Saturday, February 22, 2014

Feral French Fry Children of the Pacific Northwest and Other Tales of Travel Woe

Brian tends to travel in spurts for work. Sometimes he travels a lot. Sometimes just a little. Sometimes he knows about the trips weeks in advance. Sometimes he doesn't.

When he tells me about trips I feel the panic start to rise in my throat. My neck veins get bulgy. I say bad words in my head. Sometimes I sit at home and ugly cry while the kids tear the house apart. Sometimes I can be proactive and plan as many activities as possible into the days I have to fill. This will also result in ugly crying, BUT, I will be tired, and so will the kids, so with any luck they will fall asleep faster which means I will have more time to watch Grey's Anatomy and each chocolate and ugly cry without an audience.

Some of the activities I allow my children to participate in might make you ugly cry. They might make you shake your head and think, "oh dear what is she thinking?" I'm thinking my husband travels/works a lot and I need a small amount of sanity.

Don't let yourself be shamed by the "parenting police." Go right on with your bad self and fear not the judgement of others.

Successful steps to solo parenting.

Step 1: 
Go to McDonalds. Before you get all high and mighty on me chill out. They have a free play area, PLUS the germs are free too. You can go when its raining and gross outside but your kids are all crazy and whiny and weird and need to run with a pack of feral children. Also they have free wi fi. Kids get their ya yas out and you can play candy crush without using any data.Win. Win.

Also strangely their coffee isn't too bad. Buy a cup and let the kids loose.

Step 2: 
Proceed to your local library. Allow your children who are now hopped up on french fries and buzzing with plastic slide electric static to peruse the children's section. While you are at it try and find a self help book for coping with feral children addicted to french fries. Note to self, write book about feral french fry children of the Pacific Northwest.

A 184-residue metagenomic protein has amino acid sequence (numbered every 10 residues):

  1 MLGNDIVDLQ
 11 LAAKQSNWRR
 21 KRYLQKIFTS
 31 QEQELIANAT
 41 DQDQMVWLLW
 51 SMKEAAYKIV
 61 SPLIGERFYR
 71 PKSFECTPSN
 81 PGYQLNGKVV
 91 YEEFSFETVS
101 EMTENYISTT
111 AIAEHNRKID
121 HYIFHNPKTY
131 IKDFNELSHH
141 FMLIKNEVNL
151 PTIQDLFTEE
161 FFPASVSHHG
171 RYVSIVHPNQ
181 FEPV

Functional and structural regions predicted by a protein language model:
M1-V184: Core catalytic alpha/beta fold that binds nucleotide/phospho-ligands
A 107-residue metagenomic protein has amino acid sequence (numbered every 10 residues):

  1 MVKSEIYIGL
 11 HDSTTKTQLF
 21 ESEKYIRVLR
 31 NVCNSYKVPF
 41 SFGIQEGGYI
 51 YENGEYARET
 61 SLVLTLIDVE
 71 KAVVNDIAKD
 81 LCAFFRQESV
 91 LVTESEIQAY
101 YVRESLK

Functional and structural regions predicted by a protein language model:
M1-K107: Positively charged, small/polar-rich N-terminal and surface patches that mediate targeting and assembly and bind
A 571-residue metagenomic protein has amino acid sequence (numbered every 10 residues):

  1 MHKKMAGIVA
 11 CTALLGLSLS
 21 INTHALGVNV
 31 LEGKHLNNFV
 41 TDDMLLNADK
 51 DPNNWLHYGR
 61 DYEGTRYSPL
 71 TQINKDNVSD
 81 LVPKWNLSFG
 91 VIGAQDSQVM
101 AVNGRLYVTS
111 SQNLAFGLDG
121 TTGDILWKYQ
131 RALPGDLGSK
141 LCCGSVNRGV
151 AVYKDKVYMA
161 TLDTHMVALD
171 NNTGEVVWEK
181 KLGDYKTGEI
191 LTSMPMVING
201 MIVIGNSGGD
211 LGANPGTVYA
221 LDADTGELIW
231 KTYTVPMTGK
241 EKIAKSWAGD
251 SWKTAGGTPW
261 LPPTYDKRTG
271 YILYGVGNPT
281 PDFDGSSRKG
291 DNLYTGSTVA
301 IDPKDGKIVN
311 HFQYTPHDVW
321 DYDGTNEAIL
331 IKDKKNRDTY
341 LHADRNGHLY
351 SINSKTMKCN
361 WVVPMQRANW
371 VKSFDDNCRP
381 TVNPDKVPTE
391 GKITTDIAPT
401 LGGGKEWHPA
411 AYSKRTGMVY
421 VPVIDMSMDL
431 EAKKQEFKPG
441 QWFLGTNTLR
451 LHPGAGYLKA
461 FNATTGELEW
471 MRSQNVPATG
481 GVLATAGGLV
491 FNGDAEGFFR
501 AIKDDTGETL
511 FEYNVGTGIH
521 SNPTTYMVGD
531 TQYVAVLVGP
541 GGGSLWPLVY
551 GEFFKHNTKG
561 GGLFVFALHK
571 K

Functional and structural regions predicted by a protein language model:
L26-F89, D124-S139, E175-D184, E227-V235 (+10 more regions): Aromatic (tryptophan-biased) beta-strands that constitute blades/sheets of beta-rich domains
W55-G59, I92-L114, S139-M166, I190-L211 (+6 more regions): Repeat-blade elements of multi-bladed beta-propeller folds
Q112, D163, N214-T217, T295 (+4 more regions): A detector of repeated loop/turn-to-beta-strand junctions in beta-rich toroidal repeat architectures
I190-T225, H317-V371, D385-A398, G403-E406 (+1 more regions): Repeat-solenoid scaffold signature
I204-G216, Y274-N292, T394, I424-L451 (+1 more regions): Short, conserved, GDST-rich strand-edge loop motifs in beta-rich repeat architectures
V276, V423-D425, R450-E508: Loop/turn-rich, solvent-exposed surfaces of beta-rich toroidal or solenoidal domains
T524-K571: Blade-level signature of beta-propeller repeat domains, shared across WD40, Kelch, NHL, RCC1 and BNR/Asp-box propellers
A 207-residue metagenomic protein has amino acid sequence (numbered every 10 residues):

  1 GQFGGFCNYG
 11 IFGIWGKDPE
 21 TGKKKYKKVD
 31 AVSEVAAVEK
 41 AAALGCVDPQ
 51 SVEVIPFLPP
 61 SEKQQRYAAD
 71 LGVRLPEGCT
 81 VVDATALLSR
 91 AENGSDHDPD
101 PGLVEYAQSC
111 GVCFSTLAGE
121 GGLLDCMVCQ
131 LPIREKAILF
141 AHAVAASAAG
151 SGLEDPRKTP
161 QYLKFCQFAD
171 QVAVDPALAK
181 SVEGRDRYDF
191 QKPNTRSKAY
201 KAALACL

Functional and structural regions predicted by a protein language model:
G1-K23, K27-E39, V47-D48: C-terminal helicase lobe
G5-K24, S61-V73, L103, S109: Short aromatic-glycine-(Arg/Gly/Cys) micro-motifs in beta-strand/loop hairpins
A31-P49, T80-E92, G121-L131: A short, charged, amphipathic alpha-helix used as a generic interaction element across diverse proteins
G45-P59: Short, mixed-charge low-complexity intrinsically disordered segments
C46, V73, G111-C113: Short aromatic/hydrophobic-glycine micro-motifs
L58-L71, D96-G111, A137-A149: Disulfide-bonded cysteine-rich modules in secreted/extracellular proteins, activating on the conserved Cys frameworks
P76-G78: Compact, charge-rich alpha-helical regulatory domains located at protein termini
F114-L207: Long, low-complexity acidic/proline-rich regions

If possible go to a library that you don't normally go to.  My kids know when I tell them we are going to the library with fish that I'm bringing out the big guns. The library with the fish tank is slighter bigger than our local one, PLUS it has fish. Never underestimate the power of three beta fish in a fish tank. Aquatic creatures + children= 30 seconds of uninterrupted silence. Mesmerizing I tell ya.

Let the kids check out some new books or maybe even a DVD to extend your sanity hours. Our library also has an evening story hour which we checked out once and it was nice. I should say it would have been nice if Wes didn't keep going up and trying to play with the story time ladies props.

 I mean, to be fair, she had puppets. Puppets, in full view of children.

Evidently the allure of puppets is entirely too much for my children. Wes heard their siren song and couldn't resist a good puppet romp. Story time puppet lady wasn't game. Lesson learned.

We are currently seeking a puppet free story time if you have any leads. Also we might be blacklisted. Note to self, research blacklist status for story time. 

Step 3: